Advertisement

Molecular Biology Reports

, Volume 46, Issue 5, pp 5175–5184 | Cite as

Bioinformatics study of 1-deoxy-d-xylulose-5-phosphate synthase (DXS) genes in Solanaceae

  • Xuhao PanEmail author
  • Yiting Li
  • Guangtang Pan
  • Aiguo YangEmail author
Original Article
  • 191 Downloads

Abstract

Isoprenoids, the largest and most diverse class of secondary metabolites in plants, play an important role in plant growth and development. Isoprenoids can be synthesized by two distinct pathways: the methylerythritol-4-phosphate (MEP) pathway and the mevalonate (MVA) pathway. 1-Deoxy-d-xylulose-5-phosphate synthase (DXS) is the first step and a key regulatory enzyme of the MEP pathway in plants. The DXS gene has been reported to play a key role in seedling development, flowering, and fruit quality in plants of the Solanaceae, such as tomato, potato and tobacco. However, to improve our understanding and utilization of DXS genes, a thorough bioinformatics study is needed. In this study, 48 DXS genes were aligned and analyzed by computational tools to predict their protein properties, including molecular mass, theoretical isoelectric point (pI), signal peptides, transmembrane and conserved domains, and expression patterns. Sequence comparison analysis revealed strong conservation among the 48 DXS genes. Phylogenetic analysis indicated that all DXS genes were derived from one ancestor and could be classified into three groups with different expression patterns. Moreover, the functional divergence of DXS was restricted after gene duplication. The results suggested that the function and evolution of the DXS gene family were highly conserved and that the DXS genes of Group I may play a more important role than those of other groups.

Keywords

Bioinformatics study MEP pathway DXS gene family Solanaceae 

Notes

Acknowledgements

The authors thank Dr. Hongjun Liu and Yaou Shen for critical reviews.

Compliance with ethical standards

Conflict of interest

The authors declare that they have no conflict of interest.

Supplementary material

11033_2019_4975_MOESM1_ESM.xls (104 kb)
Supplementary material 1 (XLS 104 kb)
11033_2019_4975_MOESM2_ESM.doc (29 kb)
Supplementary material 2 (DOC 29 kb)

References

  1. 1.
    Degenhardt J, Köllner TG, Gershenzon J (2009) Monoterpene and sesquiterpene synthases and the origin of terpene skeletal diversity in plants. Phytochemistry 70(15–16):1621–1637PubMedCrossRefGoogle Scholar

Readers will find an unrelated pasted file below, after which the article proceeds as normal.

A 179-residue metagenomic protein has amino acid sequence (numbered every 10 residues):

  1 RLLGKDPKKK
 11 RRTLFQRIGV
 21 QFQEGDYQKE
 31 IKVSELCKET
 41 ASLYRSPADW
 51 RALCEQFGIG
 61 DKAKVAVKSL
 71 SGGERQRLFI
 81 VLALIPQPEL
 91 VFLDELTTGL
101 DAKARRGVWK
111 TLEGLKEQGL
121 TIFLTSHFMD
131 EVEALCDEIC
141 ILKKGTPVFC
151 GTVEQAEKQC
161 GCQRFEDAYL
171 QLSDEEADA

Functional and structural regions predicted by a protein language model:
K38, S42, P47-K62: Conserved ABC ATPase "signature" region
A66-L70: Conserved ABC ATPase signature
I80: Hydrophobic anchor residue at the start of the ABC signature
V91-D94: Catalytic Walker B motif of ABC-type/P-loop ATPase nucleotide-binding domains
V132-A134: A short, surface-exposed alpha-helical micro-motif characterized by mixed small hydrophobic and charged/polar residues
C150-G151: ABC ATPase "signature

2. 2.
    Heiling S, Schuman MC, Schoettner M, Mukerjee P, Berger B, Schneider B et al (2010) Jasmonate and ppHsystemin regulate key malonylation steps in the biosynthesis of 17-hydroxygeranyllinalool diterpene glycosides, an abundant and effective direct defense against herbivores in Nicotiana attenuata. Plant Cell 22(1):273PubMedPubMedCentralCrossRefGoogle Scholar
  3. 3.
    Hasegawa M, Mitsuhara I, Seo S, Imai T, Koga J, Okada K et al (2010) Phytoalexin accumulation in the interaction between rice and the blast fungus. Mol Plant Microbe Interact 23(8):1000–1011PubMedCrossRefGoogle Scholar
  4. 4.
    Balkema-Boomstra AG, Zijlstra S, Verstappen FW, Inggamer H, Mercke PE, Jongsma MA et al (2003) Role of cucurbitacin C in resistance to spider mite (Tetranychus urticae) in cucumber (Cucumis sativus L.). J Chem Ecol 29(1):225–235PubMedCrossRefGoogle Scholar
  5. 5.
    Cieza A, Maier P, Pöppel E (2003) The effect of Ginkgo biloba on healthy elderly subjects. Fortschritte der Medizin Originalien 121(1):5–10 PubMed PMID: 15117063PubMedGoogle Scholar
  6. 6.
    Wani MC, Taylor HL, Wall ME, Coggon P, Mcphail AT (1986) Plant antitumor agents. VI. The isolation and structure of taxol, a novel antileukemic and antitumor agent from Taxus brevifolia. J Am Chem Soc 88(16):2325Google Scholar
  7. 7.
    Enfissi EM, Fraser PD, Lois LM, Boronat A, Schuch W, Bramley PM (2005) Metabolic engineering of the mevalonate and non-mevalonate isopentenyl diphosphate-forming pathways for the production of health-promoting isoprenoids in tomato. Plant Biotechnol J 3(1):17–27PubMedCrossRefGoogle Scholar
  8. 8.
    Mcgarvey DJ, Croteau R (1995) Terpenoid metabolism. Plant Cell 7(7):1015–1026PubMedPubMedCentralGoogle Scholar
  9. 9.
    Rodríguez-Concepción M, Boronat A (2002) Elucidation of the methylerythritol phosphate pathway for isoprenoid biosynthesis in bacteria and plastids. A metabolic milestone achieved through genomics. Plant Physiol 130(3):1079PubMedCrossRefGoogle Scholar
  10. 10.
    Rohmer M, Knani M, Simonin P, Sutter B, Sahm H (1993) Isoprenoid biosynthesis in bacteria: a novel pathway for the early steps leading to isopentenyl diphosphate. Biochem J 295(Pt 2):517–524PubMedPubMedCentralCrossRefGoogle Scholar